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Dog fouling

Corby Borough Council enforces the legislation relating to dog fouling and Council Officers issue Fixed Penalty Notices to people permitting dogs under their control to foul in a public place where faeces is not disposed of appropriately.

Dog faeces constitutes a major risk to health, particularly to children. It may contain eggs of the Toxocara round worm, which can cause infections in the body that can lead to headaches, nausea, epilepsy, asthma and even blindness. More recently the hazard has increased because of the potential transfer of E-coli 0157 infection from dog faeces to humans. The symptoms of E-coli 0157 range from mild to severe, bloody diarrhoea, acute abdominal pain, vomiting, and fever.

Reporting Dog Fouling

If you witness someone letting their dog foul without cleaning it up afterwards in a public place, you should report this to the One Stop Shop on 0300 126 3000​. with as much information as possible, such as:

  • Time/date/location of incident
  • Frequency of offence if it happens regularly
  • Description/breed of dog
  • Any other descriptions to help identify the offender
  • Your name/address/phone number
  • Name/address of offender if known.

It is difficult to catch offenders without the above information and a Council Officer needs to witness the offence being committed before a Fixed Penalty Notice can be issued. If you cannot provide the above information, we can still carry out patrols in your area, but the chance of catching the offender is much smaller.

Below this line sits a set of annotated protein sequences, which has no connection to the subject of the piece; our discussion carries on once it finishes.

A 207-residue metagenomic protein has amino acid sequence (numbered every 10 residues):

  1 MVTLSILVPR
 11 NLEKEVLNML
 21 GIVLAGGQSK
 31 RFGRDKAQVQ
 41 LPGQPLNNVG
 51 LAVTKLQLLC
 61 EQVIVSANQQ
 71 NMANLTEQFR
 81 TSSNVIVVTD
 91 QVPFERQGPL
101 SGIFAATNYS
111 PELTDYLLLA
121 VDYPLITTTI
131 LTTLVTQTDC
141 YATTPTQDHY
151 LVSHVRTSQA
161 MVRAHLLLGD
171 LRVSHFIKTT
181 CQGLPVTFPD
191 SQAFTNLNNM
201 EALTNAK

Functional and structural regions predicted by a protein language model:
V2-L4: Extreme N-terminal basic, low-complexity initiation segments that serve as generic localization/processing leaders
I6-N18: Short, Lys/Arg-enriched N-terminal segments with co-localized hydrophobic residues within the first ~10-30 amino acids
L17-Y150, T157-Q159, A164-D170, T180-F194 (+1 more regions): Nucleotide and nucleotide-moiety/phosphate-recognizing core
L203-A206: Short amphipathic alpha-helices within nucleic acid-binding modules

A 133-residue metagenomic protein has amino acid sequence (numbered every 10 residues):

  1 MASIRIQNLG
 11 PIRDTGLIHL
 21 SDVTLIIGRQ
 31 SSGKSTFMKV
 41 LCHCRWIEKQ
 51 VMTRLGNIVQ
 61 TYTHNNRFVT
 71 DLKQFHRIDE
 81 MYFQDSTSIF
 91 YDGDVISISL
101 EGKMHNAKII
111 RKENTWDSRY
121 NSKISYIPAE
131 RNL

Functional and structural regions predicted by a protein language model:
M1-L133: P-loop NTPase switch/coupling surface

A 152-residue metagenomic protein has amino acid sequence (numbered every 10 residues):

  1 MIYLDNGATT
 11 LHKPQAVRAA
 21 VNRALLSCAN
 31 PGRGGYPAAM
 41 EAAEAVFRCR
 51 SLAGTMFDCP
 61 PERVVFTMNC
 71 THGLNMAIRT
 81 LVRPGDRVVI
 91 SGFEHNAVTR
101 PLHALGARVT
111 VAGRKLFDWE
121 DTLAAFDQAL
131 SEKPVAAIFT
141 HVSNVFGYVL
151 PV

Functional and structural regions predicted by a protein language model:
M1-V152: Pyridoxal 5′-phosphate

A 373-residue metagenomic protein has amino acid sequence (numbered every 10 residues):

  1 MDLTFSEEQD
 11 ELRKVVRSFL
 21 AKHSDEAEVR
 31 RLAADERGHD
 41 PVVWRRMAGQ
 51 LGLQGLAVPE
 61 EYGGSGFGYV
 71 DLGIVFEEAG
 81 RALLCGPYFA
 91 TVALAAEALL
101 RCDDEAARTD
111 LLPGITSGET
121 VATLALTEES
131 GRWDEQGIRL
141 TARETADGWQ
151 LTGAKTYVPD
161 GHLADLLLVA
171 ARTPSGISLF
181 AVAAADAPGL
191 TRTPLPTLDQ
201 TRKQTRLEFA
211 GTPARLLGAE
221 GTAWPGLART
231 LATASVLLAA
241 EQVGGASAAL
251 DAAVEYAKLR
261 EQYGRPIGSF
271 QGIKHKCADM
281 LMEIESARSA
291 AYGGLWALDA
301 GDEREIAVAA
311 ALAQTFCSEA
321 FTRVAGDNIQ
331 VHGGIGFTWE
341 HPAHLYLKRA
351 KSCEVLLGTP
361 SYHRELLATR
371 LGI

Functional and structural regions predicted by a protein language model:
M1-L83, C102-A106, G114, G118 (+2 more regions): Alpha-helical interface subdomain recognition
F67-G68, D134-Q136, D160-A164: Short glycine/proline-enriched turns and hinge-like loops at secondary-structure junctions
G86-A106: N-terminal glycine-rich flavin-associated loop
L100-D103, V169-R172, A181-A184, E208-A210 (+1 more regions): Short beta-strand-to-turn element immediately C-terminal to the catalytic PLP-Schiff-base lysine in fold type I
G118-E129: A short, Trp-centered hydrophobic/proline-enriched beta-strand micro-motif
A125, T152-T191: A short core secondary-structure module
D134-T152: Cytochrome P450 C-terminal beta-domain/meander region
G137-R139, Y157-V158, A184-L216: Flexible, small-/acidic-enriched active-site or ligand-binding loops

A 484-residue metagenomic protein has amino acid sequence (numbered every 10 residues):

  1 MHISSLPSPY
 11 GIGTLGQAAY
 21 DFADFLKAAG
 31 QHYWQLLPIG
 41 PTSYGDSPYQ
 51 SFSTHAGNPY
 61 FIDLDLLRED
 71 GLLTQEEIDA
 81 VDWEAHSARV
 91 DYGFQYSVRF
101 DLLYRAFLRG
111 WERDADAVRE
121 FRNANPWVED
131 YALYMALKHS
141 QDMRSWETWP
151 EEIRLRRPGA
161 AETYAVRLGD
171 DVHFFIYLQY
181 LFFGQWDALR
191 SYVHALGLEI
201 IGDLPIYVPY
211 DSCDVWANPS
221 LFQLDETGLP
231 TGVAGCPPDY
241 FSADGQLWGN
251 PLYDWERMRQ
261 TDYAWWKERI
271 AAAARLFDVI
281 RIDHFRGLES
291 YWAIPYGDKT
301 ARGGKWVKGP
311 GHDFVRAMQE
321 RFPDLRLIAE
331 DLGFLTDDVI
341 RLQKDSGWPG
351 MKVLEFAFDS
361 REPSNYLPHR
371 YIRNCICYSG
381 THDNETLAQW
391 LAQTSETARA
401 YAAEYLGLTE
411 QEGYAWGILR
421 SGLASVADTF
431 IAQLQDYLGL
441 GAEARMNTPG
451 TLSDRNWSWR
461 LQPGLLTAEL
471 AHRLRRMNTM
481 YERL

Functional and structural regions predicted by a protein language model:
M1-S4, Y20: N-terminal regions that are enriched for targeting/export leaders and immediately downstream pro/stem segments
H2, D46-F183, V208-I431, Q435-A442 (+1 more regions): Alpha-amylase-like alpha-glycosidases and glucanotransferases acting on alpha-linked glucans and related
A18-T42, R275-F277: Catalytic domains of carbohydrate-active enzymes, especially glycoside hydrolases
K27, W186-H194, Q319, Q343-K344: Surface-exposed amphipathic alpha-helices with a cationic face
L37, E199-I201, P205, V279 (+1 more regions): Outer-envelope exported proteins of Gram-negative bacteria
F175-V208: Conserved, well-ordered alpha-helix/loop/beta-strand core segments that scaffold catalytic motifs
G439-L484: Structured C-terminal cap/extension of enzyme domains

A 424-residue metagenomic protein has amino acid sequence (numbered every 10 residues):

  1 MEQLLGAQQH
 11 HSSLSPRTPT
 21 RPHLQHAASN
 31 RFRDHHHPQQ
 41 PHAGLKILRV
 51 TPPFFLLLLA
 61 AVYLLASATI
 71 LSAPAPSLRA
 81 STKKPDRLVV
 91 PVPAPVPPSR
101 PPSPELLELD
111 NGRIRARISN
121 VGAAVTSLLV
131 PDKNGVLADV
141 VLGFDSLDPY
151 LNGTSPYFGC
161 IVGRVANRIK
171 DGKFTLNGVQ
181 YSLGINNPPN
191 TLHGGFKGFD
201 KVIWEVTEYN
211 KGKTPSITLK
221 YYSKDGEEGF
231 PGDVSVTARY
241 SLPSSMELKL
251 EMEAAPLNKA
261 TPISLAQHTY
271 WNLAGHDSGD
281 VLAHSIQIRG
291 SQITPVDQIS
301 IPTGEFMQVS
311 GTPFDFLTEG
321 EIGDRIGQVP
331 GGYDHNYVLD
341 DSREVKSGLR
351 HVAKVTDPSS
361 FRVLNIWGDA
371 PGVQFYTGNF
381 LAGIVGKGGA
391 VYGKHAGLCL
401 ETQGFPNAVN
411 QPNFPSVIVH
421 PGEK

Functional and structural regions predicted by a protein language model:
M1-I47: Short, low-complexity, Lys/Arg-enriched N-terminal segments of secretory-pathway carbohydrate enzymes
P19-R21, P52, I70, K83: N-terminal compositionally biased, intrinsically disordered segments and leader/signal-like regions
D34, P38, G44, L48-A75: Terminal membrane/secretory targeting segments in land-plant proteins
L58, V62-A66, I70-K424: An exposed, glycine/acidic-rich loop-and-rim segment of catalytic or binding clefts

What is the best way of disposing of dog waste?

Dog faeces should be picked up using a poop scoop bag and disposed of in a dog or litter bin. If there is no dog bin available it can be taken home and put into your black wheelie bin. Any dog faeces collected at home should be placed in a plastic bag, tied and put into your black wheelie bin.

Dog bins are located away from children's play areas and sports fields to discourage owners form taking their dogs into these areas. Even if owners clean up after the dogs, disease can still be contracted from germs that remain on the ground and are not visible to the human eye.

Further Information

Please click on the link below to view a document which explains about the issues involved with dog fouling: 


Dog fouling facts 

Last updated: Tuesday 18th January 2022 03:35:02 PM
Review date: Friday 13th January 2023 03:34:26 PM